By Mary Wisniewski
CHICAGO, April 18 (Reuters) - Heavy rains and flooding
brought havoc to the Chicago area on Thursday, shutting
expressways, delaying commuter trains, cancelling flights,
flooding basements and closing many suburban schools.
The National Weather Service issued flash flood warnings
lasting into the evening for the entire Chicago area. Between
three and seven inches of rain fell throughout the area in the
last 24 hours and more was expected, and area rivers continued
to rise, according to the weather service.
Flooding shut parts of three major expressways in and out of
the city Thursday morning. Many arterial streets and highway
ramps remained blocked Thursday afternoon, and police
recommended that people limit travel, if possible, during the
Major flooding was affecting parts of Des Plaines, Fox,
Illinois and DuPage rivers, according to the weather service.
The north branch of the Chicago River is already at levels not
seen since the major flooding of September 2008, the service
Governor Pat Quinn declared a state of emergency for
'Our experts at the Illinois Department of Natural Resources
are very concerned about the next few days, that certain rivers
in our state are at record levels with respect to flooding that
we've never seen before,' Quinn told a news conference in the
Chicago suburb of Elmhurst.
Chicago-area residents have posted photos on social media
sites like Facebook of people paddling canoes and inflatable
rafts along residential streets. The Chicago Department of Water
Management was working to control flooding along the Chicago
River on the city's northwest side, using sandbags and setting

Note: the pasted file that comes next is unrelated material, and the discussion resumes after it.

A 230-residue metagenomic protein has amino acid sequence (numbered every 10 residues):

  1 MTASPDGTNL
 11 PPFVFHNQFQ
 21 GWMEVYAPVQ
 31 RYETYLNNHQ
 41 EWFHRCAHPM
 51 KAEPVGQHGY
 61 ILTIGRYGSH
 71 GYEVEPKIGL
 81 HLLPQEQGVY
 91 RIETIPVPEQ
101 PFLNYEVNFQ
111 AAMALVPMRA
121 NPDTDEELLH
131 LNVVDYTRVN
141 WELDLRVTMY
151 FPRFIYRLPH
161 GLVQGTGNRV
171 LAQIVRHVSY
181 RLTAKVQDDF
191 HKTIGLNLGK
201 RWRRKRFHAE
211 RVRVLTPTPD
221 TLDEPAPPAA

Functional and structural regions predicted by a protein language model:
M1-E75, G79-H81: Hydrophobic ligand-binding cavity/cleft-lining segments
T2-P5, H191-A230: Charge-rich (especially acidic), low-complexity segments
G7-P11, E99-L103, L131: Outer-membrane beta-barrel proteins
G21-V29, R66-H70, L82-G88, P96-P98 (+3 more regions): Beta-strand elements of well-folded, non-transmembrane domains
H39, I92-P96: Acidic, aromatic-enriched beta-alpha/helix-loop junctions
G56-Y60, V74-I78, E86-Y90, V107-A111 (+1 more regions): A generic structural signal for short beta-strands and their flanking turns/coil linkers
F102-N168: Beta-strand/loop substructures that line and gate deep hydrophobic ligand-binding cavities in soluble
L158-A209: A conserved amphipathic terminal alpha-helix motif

up concrete barriers.
'This has been an extraordinary storm,' said Tom Powers, the
O'Hare International Airport reported 600 flight
cancellations Thursday afternoon. Brookfield Zoo, just west of
Chicago, closed for only the third time in its 79-year history
due to the weather.
The DuPage County Sheriff's Office was using boats to
evacuate people from an apartment complex in a western suburb of
Chicago. No injuries were reported at the complex.
ComEd, a division of Exelon, reported 8,210 Chicago-area
customers without power on Thursday afternoon, down from 21,000,
according to spokeswoman Krissy Posey.
On the city's South Side, a sinkhole swallowed three cars on
a residential street. One person was hospitalized with
non-life-threatening injuries, police said. City officials
blamed a 98-year-old old water main that gave out.
In suburban Oak Brook, a body was found floating in the
Salt Creek River. The DuPage County Sheriff's Office had no
further information about the death. The suburb got nearly 7
inches of rain in 24 hours, the most in Illinois, according to
the National Weather Service.
The stormy weather was also affecting other parts of the
country, including West, Texas, where emergency workers were
responding to a fiery, fatal explosion at a fertilizer plant.
A risk of severe thunderstorms was predicted into the
evening on Thursday for parts of Mississippi, Arkansas,
Tennessee, Kentucky, Illinois and Indiana, according to the NWS
Storm Prediction Center.
A spokesman for Metra, the Chicago commuter rail service,
said three Union Pacific lines suffered severe delays due to a
loss of power at a 'complex set of switches' outside a major
downtown train station after a lightning strike.
A multi-car accident on I-294 in Cook County resulted in two
fatalities early on Thursday, according to Illinois State
Police. It was not immediately known if the accident was
weather-related, but it had been raining heavily at the time.
NWS meteorologist Amy Seeley said the amount of rain was
'unusual' for the Chicago area, even for April, usually a rainy
The weather was starting to clear up - with light rains
predicted the rest of the day and on Friday, Seeley said.
Temperatures were expected to plunge to a low of 33 degrees
Friday, from 62 degrees Thursday afternoon.
(Reporting by Mary Wisniewski and Nick Carey; Editing by
Colleen Jenkins, Gunna Dickson, Kevin Gray, Sofina Mirza-Reid
and Cynthia Johnston)
Keywords: USA WEATHER/
(Mary.Wisniewski@thomsonreuters.com)(1-312-408-8731)(Reuters Messaging: Mary.Wisniewski.email@example.com)
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